Historical accounts say that the town was named after Ghazi Malik, a Muslim ruler of 14th century. During the British Raj, Ghazipur developed as an important port town. Lord Cornwalis the governor General of India from 1738 to 1805 died here and there is a Mausoleum in his memory. Sayyeid Masood 'Ghazi' founded the city during the Tuglaq period.
According to the 2001 census report, Ghazipur had a population of 95,243 inhabitants. Males constitute 53% of the population and females constitute 47% of the population. In Ghazipur, 13% of the population is less than six years of age. Ghazipur has an average literacy rate of 69%, which is higher than the national average literacy rate of 59.5%. The male literacy rate is 76% and the female literacy rate is 62%.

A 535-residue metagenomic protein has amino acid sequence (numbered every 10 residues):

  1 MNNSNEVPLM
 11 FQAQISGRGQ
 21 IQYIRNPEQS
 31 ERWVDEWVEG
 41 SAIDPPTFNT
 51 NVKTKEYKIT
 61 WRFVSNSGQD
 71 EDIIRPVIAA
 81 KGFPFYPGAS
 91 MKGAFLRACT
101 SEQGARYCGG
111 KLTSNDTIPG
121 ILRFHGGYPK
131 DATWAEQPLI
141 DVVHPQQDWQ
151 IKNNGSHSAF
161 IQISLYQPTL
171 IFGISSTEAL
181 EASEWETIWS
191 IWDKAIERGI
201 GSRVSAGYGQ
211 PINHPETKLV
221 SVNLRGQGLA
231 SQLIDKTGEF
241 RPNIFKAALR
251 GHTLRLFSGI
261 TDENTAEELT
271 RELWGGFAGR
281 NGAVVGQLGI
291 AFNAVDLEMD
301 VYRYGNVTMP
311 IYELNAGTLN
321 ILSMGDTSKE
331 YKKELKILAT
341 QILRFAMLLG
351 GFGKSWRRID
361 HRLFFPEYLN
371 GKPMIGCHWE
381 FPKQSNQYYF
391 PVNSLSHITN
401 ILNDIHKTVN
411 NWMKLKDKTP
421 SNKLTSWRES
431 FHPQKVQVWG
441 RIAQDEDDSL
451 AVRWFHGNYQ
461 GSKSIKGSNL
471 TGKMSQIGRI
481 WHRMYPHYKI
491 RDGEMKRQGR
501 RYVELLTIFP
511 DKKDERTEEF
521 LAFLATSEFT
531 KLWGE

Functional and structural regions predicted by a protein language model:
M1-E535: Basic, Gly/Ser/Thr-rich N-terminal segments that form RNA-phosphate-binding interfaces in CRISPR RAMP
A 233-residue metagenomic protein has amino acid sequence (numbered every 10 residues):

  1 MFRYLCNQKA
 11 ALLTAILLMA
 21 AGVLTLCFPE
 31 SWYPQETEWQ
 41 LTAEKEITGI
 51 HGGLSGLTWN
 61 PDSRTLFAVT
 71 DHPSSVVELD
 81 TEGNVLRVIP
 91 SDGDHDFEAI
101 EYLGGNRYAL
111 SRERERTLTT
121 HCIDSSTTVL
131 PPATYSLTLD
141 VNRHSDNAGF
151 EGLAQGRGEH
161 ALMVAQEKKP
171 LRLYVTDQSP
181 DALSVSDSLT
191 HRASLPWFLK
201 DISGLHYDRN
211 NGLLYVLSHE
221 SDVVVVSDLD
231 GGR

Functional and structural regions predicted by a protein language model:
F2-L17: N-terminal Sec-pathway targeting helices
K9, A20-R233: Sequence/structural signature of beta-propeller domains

Ghazipur is an important agricultural market in the district and has a flourishing handloom and perfume industry. It is also famous for its opium factory.